Recently, genealogy researcher, Jacqueline Leslie Trott-Bally, discover a candid photograph of Ellen G. White in the personal documents of her great-grandfather Dr. Leslie Trott. Dr. Trott was a prominent physician who died in 1966. The photograph, taken 1905, show Ellen White walking outdoors with her son Willie White and his wife, May. The photograph is the first new picture of Ellen White to turn up in decades. Only about 50 photographs of White are known to exist. It is unclear who took the photograph, but a likely candidate is the original owner, Harriet “Hattie” Allee Trott. Harriet, who worked as a registrar at the College of Medical Evangelists (now Loma Linda University) was an avid photographer. She later married Dr. Leslie Trott in 1921. Ms. Trott-Bally graciously donated the rare photograph to the Department of Archives and Special Collections at Loma Linda University on November 25, 2014. Pictured above is University Archivist and Chair of the Department of Archives and Special Collections, Lori N. Curtis, and her Assistant, Michael Olivarez with the photograph. The department plans to display the photograph in their vault, which can be viewed when researchers visit the Library or the White Estate branch office. The department would like to extend their sincere gratitude to Ms. Trott-Bally for her donation. Our collections have been enriched tremendously over the years through the generosity of individuals such as Ms. Trott-Bally.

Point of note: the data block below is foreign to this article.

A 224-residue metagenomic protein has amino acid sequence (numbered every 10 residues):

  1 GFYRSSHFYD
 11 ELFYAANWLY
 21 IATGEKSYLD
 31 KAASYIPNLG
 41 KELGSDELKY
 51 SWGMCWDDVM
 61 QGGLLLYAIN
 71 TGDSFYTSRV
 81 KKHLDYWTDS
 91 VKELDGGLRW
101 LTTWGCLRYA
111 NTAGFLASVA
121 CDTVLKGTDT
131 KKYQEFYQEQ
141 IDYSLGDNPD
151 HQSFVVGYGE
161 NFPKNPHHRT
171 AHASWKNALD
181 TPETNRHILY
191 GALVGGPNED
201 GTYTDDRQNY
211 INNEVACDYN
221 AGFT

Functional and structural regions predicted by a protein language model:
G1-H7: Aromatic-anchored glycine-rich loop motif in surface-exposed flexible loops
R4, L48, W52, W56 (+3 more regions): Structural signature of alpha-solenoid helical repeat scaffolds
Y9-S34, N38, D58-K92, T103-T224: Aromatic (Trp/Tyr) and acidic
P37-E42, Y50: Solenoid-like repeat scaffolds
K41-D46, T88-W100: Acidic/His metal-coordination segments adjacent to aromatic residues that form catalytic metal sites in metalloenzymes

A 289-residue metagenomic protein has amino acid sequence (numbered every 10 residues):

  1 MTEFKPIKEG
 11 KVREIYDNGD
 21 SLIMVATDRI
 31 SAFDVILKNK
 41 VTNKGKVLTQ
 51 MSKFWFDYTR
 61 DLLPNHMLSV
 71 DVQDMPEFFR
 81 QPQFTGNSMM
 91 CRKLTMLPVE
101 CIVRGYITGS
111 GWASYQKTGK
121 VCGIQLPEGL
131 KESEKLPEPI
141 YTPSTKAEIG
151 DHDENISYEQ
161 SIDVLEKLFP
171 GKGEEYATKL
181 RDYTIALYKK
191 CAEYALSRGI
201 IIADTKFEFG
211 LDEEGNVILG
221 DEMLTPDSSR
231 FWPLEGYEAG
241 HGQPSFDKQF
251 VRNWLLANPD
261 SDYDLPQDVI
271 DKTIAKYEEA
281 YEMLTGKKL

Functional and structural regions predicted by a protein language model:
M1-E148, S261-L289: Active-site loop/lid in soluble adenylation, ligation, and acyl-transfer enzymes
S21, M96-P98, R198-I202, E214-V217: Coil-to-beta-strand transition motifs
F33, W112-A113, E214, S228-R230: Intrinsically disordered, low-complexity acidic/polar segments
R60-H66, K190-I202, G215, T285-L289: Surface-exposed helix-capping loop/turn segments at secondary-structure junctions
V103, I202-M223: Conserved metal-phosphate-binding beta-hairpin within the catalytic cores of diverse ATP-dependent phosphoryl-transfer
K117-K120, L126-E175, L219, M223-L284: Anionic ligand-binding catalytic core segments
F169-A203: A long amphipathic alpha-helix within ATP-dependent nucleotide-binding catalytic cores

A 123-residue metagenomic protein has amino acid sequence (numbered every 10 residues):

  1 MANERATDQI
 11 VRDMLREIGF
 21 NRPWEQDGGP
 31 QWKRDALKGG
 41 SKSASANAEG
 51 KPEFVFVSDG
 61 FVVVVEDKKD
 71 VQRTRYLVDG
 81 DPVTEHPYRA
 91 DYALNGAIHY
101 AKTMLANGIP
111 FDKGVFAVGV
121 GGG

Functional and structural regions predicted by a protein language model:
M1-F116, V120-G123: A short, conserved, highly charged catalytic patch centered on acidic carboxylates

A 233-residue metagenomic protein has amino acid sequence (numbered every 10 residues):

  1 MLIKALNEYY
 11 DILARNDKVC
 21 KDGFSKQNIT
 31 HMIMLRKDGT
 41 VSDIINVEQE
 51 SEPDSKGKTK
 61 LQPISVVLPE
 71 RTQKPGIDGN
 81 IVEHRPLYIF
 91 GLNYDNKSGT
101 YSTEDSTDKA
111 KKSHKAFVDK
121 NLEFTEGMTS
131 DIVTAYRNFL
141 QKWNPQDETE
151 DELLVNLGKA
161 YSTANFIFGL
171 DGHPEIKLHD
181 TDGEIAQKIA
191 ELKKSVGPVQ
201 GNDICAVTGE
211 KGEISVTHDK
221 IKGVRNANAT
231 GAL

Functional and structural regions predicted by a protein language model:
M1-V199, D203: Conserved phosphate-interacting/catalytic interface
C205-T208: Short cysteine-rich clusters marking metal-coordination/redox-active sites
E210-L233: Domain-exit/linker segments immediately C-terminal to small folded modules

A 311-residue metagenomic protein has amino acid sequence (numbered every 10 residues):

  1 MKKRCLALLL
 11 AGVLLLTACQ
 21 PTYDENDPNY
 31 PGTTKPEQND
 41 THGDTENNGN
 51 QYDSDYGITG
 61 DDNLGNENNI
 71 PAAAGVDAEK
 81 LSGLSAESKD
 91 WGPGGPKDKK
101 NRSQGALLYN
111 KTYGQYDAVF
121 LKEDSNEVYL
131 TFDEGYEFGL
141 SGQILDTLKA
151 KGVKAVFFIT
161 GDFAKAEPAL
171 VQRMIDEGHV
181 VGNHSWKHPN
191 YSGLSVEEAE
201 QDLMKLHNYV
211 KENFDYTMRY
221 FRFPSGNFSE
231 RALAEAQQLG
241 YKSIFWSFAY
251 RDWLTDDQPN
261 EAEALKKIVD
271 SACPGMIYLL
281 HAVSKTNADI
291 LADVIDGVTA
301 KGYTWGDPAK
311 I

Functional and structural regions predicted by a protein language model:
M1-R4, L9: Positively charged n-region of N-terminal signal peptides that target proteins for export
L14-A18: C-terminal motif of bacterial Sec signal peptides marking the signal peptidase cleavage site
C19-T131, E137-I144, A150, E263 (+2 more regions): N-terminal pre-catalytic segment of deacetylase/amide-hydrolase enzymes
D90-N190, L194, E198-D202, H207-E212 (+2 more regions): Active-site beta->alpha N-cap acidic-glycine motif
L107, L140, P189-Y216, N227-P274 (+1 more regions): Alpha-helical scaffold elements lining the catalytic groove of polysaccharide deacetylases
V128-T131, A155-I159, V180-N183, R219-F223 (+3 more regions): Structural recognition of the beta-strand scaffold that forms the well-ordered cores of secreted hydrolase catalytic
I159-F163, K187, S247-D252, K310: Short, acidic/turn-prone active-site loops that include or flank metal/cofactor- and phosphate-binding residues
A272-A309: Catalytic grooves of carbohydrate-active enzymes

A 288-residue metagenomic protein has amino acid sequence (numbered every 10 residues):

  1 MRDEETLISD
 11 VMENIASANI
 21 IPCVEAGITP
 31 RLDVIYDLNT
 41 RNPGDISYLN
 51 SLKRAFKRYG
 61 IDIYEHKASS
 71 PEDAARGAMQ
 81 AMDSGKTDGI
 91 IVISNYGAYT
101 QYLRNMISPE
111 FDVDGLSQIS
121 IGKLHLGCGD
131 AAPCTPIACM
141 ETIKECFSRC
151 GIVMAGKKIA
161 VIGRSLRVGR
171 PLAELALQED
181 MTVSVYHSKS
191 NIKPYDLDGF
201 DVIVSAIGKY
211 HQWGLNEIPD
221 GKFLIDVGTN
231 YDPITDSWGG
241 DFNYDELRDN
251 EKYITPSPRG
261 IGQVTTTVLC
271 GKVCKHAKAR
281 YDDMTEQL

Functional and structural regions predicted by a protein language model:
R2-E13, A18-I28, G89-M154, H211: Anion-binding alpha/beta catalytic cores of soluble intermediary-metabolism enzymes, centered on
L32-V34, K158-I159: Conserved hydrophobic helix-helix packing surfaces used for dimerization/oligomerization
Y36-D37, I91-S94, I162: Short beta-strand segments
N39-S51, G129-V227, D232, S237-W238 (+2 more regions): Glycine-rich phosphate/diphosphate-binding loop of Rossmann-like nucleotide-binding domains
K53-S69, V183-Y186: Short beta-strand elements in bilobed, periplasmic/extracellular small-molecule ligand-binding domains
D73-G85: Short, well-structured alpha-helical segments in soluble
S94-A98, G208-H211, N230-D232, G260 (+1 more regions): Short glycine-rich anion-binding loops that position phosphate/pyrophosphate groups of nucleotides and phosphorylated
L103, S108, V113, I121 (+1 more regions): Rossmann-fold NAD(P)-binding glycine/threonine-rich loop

The saying “A picture is worth a thousand words” refers to the notion that a complex idea can be conveyed with just a single still image. It also properly characterizes one of the main goals of visualization, namely making it possible to absorb large amounts of data quickly. Recently, a photograph of Ellen G. White was discovered in the personal effects of Leslie Trott, a prominent ear, nose and throat doctor. Scholars and people alike were thrilled because it provided a rare glimpse into the everyday life of Ellen G. White. Retired Adventist Historian, Ronald Graybill provided a fascinating exposé on what we might have missed in the recently discovered photo. Check out the link below to read more.
Ellen G. White walking near a tent with her son William C. White and his wife, May White, in 1905. Courtesy of Jacqueline Leslie Trott-Bally via Ron Graybill
A candid photograph of Ellen G. White recently surface among the personal documents of Leslie Trott, a physician who died in California in 1966. The rare photograph, shows Ellen walking near a tent with her son, William C. White and his wife, May White in 1905. Archivist, Tim Poirier from the White Estate, researched the photograph and trace the location to Washington Adventist University in Takoma Park, Maryland. Just one day after being released on the General Conference Archives Facebook page, the photograph received 280 “likes” and 255 shares! Only about 50 photos of White are known to exist and most of them were taken in a studio or other formal setting.